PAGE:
The start of the race was signalled by loud horn and every athlete, besides me, scurried hastily to get to the first buoy. I slowly walked further into the water and then started swimming. Within about 10m I had a panic attack and freaked out. At that moment, I had forgotten everything that Cara had taught me and I was doing a slow backstroke to try and regain some sanity.

    After a few more strokes on my back, I decided to go back and see if I could get some momentum and comfort in the water. Nothing was working. I then resorted to a mixture of doggy paddle, back-stroke and “freestyle” to try and get through the 600m swim. I was not going to let one of the officials pull me out the water. I had trained too hard for that. After 24mins and 31 seconds, and 756m of swimming in “zig-zag”, I had finished the swim.

    I started sprinting up to transition to get my wetsuit off and get on my new Giant Trinity Advanced Pro 2 TT Bike. I had been waiting for this for a long time. I got onto the bike course and my legs were so sore and heavy that I couldn’t put my fast bike to good use. So I went as hard as I could and started to feel a little better. After a while, I was back in transition changing into my running shoes and to something that I was so familiar with. I started the run and again I had nothing in my legs. But I pushed through and could maintain a slow, but steady pace.

    1hr45m57s was the time that popped up when I crossed that finish line. What an unbelievable feeling of accomplishment! And it might seem like I had a bad time during my first triathlon but it was one of the most exhilarating feelings that I have experienced. Massive thanks to my Coach Freddy Lampret and for getting me ready for the triathlon! Will always remember my first triathlon and the special journey that I had to embark on to get there!

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  • The value of strength training (part 1)
    February 5, 2018

    A very debatable topic in coaching circles is the addition of strength training. Some coaches rely fully on “sport-specific” strength training where the strength work is done in the sport itself, while some coaches include additional strength training in the gym. Some coaches throw it out altogether.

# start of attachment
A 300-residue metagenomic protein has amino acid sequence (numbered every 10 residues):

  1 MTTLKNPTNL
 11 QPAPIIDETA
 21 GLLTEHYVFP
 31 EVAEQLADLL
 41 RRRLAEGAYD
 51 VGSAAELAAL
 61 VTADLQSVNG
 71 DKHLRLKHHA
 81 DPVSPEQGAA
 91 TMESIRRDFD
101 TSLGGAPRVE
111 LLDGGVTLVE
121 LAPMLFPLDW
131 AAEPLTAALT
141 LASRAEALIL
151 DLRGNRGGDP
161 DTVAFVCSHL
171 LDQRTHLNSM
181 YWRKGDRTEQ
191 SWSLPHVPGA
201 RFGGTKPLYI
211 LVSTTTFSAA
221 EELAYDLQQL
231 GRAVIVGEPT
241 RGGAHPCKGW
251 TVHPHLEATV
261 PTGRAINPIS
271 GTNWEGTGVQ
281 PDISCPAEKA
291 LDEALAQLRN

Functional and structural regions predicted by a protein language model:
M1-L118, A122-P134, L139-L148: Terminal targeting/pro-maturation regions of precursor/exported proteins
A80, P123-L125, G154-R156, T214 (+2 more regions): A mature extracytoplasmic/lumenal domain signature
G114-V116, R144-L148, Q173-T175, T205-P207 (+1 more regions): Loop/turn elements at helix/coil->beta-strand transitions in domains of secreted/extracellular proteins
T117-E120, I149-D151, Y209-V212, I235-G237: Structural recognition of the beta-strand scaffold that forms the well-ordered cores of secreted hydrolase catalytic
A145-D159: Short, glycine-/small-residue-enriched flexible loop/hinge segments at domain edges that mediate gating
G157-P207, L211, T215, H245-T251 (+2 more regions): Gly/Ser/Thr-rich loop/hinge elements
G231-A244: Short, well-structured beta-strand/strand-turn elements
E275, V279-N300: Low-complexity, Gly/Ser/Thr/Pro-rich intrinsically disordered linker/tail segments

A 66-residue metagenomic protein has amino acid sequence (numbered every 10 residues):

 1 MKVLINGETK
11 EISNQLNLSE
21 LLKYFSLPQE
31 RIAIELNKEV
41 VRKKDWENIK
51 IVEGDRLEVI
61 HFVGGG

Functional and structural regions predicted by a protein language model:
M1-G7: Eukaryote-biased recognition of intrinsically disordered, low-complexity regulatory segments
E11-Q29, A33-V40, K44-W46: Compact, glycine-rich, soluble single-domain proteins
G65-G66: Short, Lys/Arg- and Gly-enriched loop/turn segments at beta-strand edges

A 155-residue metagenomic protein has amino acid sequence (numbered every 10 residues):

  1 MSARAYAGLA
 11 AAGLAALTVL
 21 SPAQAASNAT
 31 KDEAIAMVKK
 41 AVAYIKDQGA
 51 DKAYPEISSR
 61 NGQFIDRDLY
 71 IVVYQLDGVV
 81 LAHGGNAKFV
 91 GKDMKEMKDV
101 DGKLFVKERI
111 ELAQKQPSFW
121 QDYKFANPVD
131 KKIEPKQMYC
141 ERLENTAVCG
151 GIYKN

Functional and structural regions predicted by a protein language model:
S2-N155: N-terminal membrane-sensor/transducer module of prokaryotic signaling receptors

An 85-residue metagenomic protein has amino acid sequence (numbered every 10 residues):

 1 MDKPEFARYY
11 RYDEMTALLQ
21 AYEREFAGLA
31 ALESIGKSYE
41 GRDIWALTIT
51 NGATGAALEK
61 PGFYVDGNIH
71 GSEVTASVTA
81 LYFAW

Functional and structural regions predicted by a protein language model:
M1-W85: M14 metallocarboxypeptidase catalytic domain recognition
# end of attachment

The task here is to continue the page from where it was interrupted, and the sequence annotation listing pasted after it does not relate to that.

Lets unpack a bit of what both science and logic tell us about the specificity of movement:

    As an example, cyclists train all their legs muscles to a very large degree, yet a cyclist is not automatically a good runner, although the exact same muscles are trained and these muscles would be highly efficient in terms of metabolic activity as well as the ability to produce work. So, we see from a very practical example, that all training is not equal, and scientific studies have consistently shown that a muscle needs to be trained not only to perform work, but also, the neuromuscular system needs to be activated in the same pattern considering that a single muscle does not work in isolation, but rather as a component of a movement pattern. The muscle will contract and relax in rhythm with other muscles in a pattern that is specific to the movement being done. It is the type of contraction (concentric – where the muscles shortens when activated, or eccentric – where the muscle lengthens under load) and the timing of these muscle activities in relation to other muscles, performed repetitively, that leads to a sport-specific conditioning.

    The theory of why strength training should be beneficial:

    Below is a list of some of the improvements we would expect to have, theoretically, from strength training:

    1) Strength training should result in increased power in the specific movement patterns that have been stressed and trained, under loads that exceed normal activity.
    2) Increased muscle mass should provide us with a greater capacity to store energy in the form of glycogen, therefore we should have an increased endurance.
    3) Increased muscle mass should positively affect metabolism so that we become leaner. More muscle burns more calories, therefore, at least theoretically, we would expect a lower body fat %.
    4) Increased strength should result in reduced occurence of injury, as the body is more robust and simply a stronger unit.
    5) Strength training should theoretically delay or prevent the natural decline in muscle mass over the course of the natural ageing process.

    These are only some of the theoretical benefits of strength training, and as mentioned before, whatever strength training is chosen, the movement patterns need to be specific to the sport in order for a performance benefit to be seen in the sport that one is training for.

    In part 2 we will have a look at the current research to see whther these assumptions and theoretical implications hold any scientific water, and in part 3 we will put it all together in a practical way, so that the inclusion or exclusion of strength training can be understood and put into practice.